Sunday, October 7, 2018

Sailing Zodiac 2018

Sailing Zodiac 2018



6 years ago I did a lifetime challenge and did a 4 day tall sailing adventure aboard the 100 year old 130 foot schooner Zodiac, out of Bellingham Washington. Since then I have met and married my life partner, pretty much finished up my professional career, and taken on Kayaking as a major sport. Still and all, I remembered that time as a great adventure and have been wanting to take my Partner along with me to see how she might like it.

Read about my last trip if you want details on sailing Zodiac.  Seems like I got the details just fine in that telling. However, what happened this time..

Zodiac at her Home Port.
These are river  Otters. Stealing Crab Bait.

Being aboard the Zodiac on a blowing rainy morning is a bit different that one might desire. It is cold and wet up on deck. The blowing gray is refreshing and has a stark beauty, but doesn't induce you to long hours sitting on the deck lockers and enjoying nature. Perhaps a few minutes of soggy beauty and then you are driven back below. And as chilly as it is on deck, below deck is warm and dry. So first you loose a few layers, put your coat up to dry, and then you can conduct some rainy morning indoor activity. Some people are reading, or perhaps studying about the area from books in the ship library. Others are making idle conversation in the kitchen or playing cribbage in the parlor. An unsettling number are playing electronic games on handheld devices. Some are even attempting to blog on their little portable electronics (Hey, I brought a keyboard).



No Mainsail on this day.

So, down in the cabin is warm and there are casual ways to occupy yourself, but up on deck is the cold windy adventure that you payed good money for. So what to do?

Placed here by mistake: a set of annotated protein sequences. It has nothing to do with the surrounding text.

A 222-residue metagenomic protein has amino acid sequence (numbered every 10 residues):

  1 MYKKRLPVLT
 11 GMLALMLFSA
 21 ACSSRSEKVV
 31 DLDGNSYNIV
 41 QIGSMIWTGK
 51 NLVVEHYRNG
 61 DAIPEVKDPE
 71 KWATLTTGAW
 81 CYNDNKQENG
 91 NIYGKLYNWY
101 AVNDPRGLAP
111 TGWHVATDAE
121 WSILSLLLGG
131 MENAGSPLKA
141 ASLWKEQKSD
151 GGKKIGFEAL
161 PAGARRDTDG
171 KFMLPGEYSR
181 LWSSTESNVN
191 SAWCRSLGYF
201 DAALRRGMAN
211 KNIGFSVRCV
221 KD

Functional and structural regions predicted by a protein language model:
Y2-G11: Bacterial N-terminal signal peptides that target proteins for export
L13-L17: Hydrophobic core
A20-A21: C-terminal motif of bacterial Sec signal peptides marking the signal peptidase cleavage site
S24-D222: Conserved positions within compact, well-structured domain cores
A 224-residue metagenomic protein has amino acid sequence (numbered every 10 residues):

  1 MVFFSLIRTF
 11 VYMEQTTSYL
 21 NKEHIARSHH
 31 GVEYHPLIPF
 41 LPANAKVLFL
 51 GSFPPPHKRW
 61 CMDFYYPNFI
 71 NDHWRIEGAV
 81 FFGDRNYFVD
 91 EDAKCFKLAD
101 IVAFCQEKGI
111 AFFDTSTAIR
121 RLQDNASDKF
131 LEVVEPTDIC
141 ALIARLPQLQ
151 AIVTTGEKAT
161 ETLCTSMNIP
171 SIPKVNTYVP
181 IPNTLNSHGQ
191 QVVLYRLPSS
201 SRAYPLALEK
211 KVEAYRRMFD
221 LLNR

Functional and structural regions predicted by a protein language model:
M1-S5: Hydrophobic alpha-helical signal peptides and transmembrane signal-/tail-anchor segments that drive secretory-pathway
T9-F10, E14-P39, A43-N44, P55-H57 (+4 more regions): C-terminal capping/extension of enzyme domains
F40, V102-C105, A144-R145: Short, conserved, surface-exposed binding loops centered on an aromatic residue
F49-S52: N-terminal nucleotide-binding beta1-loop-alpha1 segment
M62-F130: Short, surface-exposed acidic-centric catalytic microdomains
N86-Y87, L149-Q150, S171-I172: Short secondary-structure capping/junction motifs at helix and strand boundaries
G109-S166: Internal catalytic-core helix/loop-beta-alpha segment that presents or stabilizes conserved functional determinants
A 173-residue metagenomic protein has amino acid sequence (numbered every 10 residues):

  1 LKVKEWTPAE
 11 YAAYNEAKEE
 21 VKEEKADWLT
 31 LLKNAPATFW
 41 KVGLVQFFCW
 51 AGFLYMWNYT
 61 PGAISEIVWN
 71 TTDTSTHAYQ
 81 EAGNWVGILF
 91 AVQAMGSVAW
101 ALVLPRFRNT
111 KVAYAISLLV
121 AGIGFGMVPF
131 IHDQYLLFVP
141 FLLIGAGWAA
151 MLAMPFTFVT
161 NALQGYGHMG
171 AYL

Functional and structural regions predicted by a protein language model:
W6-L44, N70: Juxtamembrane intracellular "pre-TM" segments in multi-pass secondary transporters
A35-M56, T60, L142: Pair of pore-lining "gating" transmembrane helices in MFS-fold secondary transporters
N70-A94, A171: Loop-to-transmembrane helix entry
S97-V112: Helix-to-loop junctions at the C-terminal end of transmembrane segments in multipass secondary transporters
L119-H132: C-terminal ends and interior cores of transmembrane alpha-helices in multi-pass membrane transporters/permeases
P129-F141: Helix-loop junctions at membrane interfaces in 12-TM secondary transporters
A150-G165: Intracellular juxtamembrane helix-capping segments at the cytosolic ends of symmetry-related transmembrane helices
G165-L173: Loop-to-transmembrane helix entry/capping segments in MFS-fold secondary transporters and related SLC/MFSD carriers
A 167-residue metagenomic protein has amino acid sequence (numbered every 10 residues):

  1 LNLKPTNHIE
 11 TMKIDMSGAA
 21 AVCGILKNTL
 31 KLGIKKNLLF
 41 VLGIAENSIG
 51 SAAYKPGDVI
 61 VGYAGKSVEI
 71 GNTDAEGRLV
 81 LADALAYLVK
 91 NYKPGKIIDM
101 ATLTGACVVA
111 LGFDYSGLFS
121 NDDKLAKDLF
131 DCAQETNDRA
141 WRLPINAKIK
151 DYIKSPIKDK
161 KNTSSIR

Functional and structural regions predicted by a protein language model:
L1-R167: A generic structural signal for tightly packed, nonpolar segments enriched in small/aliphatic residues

The Bow Corridor

Speaking of which, a trip topside finds us sailing across the top of the American San Juan islands on a broad reach under foresail, staysail and jib. We didn't raise the main today, a little too much wind (or perhaps too much rain) and the skipper thinks we are making great time to our destination (Roche Harbor) under just the smaller fore sails. We are leaning a bit with the wind. Not quite enough to knock over your deck of cards sitting on the table during the cribbage game, but enough that you can feel it. Enough that you can tell that you are sailing. The Zodiac is big enough, and perhaps the San Juans are small enough, that there isn't a lot of boat movement in the seas we have seen. So no one is feeling queasy or anything even when you are below decks. In fact, when we left dock I was below and I couldn't even tell that we had started moving. We were a few hundred yards off of the dock before I happened to go on deck and notice. The scenery topside changes slowly on a sailboat, so if you go up on deck every half hour or so you can still see how things are going.

Some people, or course, are actively sailing the ship and that is the part that I like. I would love to have my hands on the wheel when we have wind like this. I had my turn yesterday, when we were crossing the shipping channels, It was good fun, and we did have the mainsail up, but we didn't have near the wind that we are having today.